Ottawa affirms Mi’kmaq treaty rights in Nova Scotia lobster dispute

NOVA SCOTIA-Two people have been charged with assault and tensions are rising over a lobster fishery set up by the Sipekne’katik First Nation Thursday who issued its first licences. Tempers flared when a large crowd of non-indigenous lobster fishers turned up to disrupt the launch. See story page 3 (Photo by THE CANADIAN PRESS/Andrew Vaughan)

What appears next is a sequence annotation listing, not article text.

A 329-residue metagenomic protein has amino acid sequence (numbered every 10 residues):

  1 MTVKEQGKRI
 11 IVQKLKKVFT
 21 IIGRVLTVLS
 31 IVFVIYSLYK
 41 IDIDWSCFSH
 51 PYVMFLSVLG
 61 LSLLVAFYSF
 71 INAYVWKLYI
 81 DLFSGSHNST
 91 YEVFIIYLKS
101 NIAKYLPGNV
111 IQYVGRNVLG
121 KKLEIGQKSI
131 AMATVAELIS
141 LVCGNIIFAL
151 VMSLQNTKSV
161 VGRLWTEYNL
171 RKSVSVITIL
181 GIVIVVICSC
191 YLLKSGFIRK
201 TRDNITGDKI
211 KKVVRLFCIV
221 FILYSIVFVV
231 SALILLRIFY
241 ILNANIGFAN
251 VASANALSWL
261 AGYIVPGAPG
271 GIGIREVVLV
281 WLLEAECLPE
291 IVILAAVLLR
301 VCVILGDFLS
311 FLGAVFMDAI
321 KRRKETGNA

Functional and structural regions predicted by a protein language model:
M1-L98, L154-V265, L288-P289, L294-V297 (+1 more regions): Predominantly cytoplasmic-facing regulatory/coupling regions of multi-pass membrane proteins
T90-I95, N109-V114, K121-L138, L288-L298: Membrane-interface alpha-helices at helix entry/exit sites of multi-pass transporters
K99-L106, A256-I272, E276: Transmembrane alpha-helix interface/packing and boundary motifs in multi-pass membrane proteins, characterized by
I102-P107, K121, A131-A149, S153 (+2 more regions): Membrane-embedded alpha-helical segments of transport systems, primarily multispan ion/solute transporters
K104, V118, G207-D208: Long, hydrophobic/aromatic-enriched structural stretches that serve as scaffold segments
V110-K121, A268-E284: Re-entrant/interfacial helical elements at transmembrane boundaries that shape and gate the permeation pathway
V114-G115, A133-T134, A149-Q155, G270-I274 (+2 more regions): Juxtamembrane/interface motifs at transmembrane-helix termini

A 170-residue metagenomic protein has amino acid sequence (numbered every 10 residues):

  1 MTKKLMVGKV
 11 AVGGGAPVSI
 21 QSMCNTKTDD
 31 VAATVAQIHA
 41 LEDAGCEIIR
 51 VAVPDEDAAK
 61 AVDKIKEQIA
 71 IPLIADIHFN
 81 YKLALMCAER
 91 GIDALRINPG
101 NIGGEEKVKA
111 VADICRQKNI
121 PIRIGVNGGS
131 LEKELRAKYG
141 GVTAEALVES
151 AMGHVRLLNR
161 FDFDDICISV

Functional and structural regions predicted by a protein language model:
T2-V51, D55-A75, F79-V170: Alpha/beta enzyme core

SAULNIERVILLE, N.S.- The federal government is affirming the Mi’kmaq First Nation’s treaty rights in an ongoing dispute with non-Indigenous fishermen in southwestern Nova Scotia. Fisheries Minister Bernadette Jordan and Indigenous Relations Minister Carolyn Bennett released a statement Monday saying the Mi’kmaq have a constitutionally protected treaty right to fish in pursuit of a moderate livelihood. Non-Indigenous fishermen have been protesting the Indigenous fishers’ attempts to set lobster traps in St. Marys Bay during the off-season, which runs until the end of November. Some 350 traps set by Indigenous fishermen were pulled from the water by non-Indigenous fishermen over the weekend, continuing the long-standing conflict. Jordan and Bennett denounced what they said were the threats, intimidation and vandalism they had witnesses in southwestern Nova Scotia. The two ministers say they plan…

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